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Preconception Health and Health Care and Early Childhood Comprehensive Systems
Opportunities for Collaboration

Authors: Maya Rossin-Slater and Christel Brellochs
Publication Date: May 2012

This is an excerpt from the full report.

In recent years, the importance of women’s preconception health and health care (PCHHC) for improving birth outcomes, especially among high-risk populations, has been highlighted by numerous researchers, advocates, and policymakers. In 2006, the Centers for Disease Control and Prevention (CDC) Select Panel on Preconception Care issued recommendations for improving preconception health and health care. Throughout this report, we refer to preconception health and health care as efforts to promote women’s wellbeing and health before, during, and between pregnancies and throughout their childbearing years. A growing body of evidence points to the importance of a woman’s physical, mental, environmental, and behavioral health over her life course for her children’s birth outcomes, and consequent child development and later life wellbeing. The Early Childhood Comprehensive Systems (ECCS) initiative can play an important role in advancing PCHHC, benefiting women, young children, and families in their communities.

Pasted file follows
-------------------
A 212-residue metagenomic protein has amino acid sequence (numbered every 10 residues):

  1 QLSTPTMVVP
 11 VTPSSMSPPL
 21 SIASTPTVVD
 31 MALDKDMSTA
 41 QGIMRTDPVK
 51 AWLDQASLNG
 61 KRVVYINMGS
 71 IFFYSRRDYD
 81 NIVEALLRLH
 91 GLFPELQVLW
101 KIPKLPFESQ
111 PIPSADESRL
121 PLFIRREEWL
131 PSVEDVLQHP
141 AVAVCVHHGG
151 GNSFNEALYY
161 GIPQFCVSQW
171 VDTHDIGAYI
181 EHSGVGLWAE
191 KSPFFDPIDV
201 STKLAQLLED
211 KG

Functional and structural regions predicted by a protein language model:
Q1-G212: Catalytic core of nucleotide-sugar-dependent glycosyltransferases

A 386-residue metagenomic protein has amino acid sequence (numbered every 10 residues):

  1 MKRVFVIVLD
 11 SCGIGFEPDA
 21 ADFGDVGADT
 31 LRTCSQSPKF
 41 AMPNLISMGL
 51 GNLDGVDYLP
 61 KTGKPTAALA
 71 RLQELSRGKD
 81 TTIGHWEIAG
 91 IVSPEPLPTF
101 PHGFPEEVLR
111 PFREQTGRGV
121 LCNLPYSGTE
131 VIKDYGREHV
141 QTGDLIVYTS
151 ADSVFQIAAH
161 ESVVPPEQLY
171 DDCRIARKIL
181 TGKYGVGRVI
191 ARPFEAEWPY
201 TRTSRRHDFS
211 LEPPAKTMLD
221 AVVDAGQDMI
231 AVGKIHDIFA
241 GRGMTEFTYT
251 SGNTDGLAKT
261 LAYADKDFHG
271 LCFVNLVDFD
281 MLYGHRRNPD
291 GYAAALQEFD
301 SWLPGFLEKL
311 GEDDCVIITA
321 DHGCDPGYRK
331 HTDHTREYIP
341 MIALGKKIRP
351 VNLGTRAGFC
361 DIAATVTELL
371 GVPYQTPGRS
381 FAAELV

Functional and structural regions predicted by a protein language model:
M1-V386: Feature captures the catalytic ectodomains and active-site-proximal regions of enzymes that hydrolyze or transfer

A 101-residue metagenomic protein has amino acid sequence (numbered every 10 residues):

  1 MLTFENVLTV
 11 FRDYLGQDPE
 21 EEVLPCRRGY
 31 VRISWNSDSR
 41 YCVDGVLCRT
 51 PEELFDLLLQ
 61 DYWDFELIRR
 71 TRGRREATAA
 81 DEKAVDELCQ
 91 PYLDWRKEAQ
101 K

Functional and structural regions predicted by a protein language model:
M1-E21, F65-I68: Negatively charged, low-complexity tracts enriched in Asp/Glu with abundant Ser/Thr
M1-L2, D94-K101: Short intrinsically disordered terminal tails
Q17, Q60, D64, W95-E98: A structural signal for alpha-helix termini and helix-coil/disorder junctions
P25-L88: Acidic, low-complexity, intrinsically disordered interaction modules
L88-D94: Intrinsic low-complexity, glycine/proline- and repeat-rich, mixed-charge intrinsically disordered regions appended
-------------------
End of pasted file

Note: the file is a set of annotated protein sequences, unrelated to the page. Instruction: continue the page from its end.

This report will:

  • provide evidence for the causal link between an individual’s health at birth and his/her wellbeing in later life;
  • present statistics on existing disparities in birth outcomes across socio-demographic groups in the United States;
  • discuss how improving mothers’ preconception health – physical and mental health, as well as behavioral and environmental factors – can influence children’s birth outcomes;
  • present examples of how different states and organizations are taking steps to implement the CDC recommendations;
  • discuss how the health care reform bill of 2010, the Patient Protection and Affordable Care Act (ACA), can impact preconception health and health care; and
  • present recommendations for ECCS coordinators and other early childhood policymakers.